The Irish Brigade and Its Campaigns

The Irish Brigade and Its Campaigns

The Irish Brigade and Its Campaigns

The Irish Brigade and Its Campaigns

Synopsis

Few brigades of the Civil War can boast of a record as distinguished as that of New York¿s 69th, yet it has never fully received the attention warranted by its record of military excellence, distinctive reputation, and the unusual perspective its members brought to the Civil War. In fact, the 69th was engaged in nearly every major action of the eastern theater; its military reputation was well deserved and its combat casualties, which are some of the highest of the war, are testimony to the soldiers¿ collective bravery and patriotism. In his post as war correspondent for the New York Herald, Capt. David Power Conygham was required to be an eyewitness to the many battles on which he reported ¿ some of the experiences he would later describe when writing the history of the Irish Brigade. Conygham¿s account of the Irish Brigade is one of the best ¿ filled with vivid accounts of battle, wit and humor, and an appendix of scrupulously gathered biographical data on the men who served the unit.

Excerpt

Lawrence Frederick Kohl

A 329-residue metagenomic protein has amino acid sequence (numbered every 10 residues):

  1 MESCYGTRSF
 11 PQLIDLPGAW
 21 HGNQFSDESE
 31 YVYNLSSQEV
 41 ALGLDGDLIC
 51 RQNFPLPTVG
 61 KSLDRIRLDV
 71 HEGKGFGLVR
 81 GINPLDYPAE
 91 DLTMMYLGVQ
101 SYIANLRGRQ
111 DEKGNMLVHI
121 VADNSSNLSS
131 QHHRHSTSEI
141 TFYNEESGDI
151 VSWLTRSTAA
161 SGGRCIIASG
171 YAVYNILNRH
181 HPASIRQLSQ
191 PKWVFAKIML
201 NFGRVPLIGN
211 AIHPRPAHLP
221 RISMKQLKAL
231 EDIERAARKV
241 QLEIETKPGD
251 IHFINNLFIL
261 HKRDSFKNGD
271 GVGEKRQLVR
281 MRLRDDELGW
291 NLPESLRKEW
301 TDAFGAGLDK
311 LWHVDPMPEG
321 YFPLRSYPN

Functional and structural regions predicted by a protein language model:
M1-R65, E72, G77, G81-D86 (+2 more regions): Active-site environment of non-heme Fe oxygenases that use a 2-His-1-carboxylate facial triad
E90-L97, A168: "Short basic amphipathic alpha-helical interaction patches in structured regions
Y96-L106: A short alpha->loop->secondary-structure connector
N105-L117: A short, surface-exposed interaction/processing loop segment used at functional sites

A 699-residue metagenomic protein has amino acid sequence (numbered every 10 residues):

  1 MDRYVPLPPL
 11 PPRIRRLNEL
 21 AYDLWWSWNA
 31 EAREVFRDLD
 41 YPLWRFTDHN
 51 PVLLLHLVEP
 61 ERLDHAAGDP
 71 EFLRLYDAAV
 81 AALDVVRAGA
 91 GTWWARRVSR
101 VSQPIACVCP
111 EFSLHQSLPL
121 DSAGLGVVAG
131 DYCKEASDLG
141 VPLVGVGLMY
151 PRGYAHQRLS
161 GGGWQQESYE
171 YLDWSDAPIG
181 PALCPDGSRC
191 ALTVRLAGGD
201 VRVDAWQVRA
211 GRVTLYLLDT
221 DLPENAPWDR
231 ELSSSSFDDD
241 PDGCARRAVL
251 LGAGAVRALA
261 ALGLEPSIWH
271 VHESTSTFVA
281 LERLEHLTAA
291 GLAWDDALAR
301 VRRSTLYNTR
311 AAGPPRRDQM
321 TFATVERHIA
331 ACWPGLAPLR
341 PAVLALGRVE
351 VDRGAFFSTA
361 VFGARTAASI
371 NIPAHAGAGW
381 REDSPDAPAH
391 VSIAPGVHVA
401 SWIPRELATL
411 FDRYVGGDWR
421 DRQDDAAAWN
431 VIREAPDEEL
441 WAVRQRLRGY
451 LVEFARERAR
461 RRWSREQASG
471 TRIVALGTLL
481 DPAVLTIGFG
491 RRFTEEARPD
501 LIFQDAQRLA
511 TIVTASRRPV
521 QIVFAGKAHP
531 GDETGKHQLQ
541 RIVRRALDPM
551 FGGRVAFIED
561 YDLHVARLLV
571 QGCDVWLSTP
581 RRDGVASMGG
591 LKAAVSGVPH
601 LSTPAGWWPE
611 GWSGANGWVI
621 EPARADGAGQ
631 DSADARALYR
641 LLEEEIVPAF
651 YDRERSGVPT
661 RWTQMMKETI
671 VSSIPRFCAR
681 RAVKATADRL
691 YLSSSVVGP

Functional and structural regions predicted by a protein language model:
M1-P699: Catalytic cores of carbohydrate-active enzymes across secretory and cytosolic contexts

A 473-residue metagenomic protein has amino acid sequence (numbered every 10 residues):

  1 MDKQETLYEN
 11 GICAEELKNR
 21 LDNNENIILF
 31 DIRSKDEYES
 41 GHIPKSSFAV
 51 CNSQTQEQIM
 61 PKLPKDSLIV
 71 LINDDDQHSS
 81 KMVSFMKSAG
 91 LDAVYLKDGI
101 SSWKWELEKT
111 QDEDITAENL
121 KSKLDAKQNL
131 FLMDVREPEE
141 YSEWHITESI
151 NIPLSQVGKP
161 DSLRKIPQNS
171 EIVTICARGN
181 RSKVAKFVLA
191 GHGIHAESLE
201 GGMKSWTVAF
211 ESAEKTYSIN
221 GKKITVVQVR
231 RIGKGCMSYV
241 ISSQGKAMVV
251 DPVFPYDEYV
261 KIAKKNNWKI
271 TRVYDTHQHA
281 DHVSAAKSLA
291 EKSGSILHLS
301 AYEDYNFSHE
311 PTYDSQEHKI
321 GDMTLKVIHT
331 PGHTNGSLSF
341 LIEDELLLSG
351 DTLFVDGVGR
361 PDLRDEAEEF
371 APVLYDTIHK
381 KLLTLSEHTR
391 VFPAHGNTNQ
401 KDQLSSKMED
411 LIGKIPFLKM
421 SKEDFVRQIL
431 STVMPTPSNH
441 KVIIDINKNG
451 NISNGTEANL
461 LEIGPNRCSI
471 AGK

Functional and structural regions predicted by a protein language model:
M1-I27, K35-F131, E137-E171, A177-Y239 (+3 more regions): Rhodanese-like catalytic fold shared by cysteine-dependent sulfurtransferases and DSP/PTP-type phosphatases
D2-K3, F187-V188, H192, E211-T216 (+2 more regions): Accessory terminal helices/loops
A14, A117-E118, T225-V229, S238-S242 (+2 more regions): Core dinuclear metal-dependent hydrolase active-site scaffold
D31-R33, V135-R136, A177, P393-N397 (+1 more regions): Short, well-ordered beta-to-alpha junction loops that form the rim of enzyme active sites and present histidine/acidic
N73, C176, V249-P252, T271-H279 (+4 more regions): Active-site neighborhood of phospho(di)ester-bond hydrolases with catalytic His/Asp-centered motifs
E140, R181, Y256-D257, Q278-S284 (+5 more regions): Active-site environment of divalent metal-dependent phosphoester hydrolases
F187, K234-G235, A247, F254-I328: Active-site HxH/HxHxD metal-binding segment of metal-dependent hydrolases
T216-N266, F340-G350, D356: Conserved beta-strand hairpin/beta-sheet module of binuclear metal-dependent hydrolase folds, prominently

Every March seventeenth, New York's 69th Regiment leads the St. Patrick's Day Parade up Fifth Avenue in Manhattan. in December, the faithful still gather in Fredericksburg, Virginia, to lament the destruction more than 130 years ago of the 69th and the other regiments of the Irish Brigade on Marye's Heights. An "Irish Brigade Association" devotes itself both to discovering and celebrating the achievements of this famous unit in the Civil War. Re-enactors use their "living history" techniques to portray the experiences of several Irish Brigade regiments. the Irish Brigade of the Army of the Potomac has not been forgotten. Yet, it has never quite received the attention that its fascinating and illustrious history deserves. Few brigades on either side in the Civil War could boast of so distinguished a military record, and no comparable unit had such a distinctive character and such an unusual perspective on the nation's greatest crisis.

William F. Fox, a nineteenth-century authority on the fighting capacity of Civil War units, declared that the Irish unit was "perhaps the best known of any brigade organization, it having made an unusual reputation for dash and gallantry. the remarkable precision of its evolutions under fire, its desperate attack on the impregnable wall at Marye's Heights; its never failing promptness on every field; and its long continuous service, made for it a name inseparable from the history of the war." Even those who were sometimes critical of the brigade acknowledged the pre-eminence of its military standing. George Alfred Townsend, an English war correspondent who had little use for the Irish, maintained that "when anything absurd, forlorn, or desperate was to be attempted, the Irish Brigade was called upon." This may notp . . .

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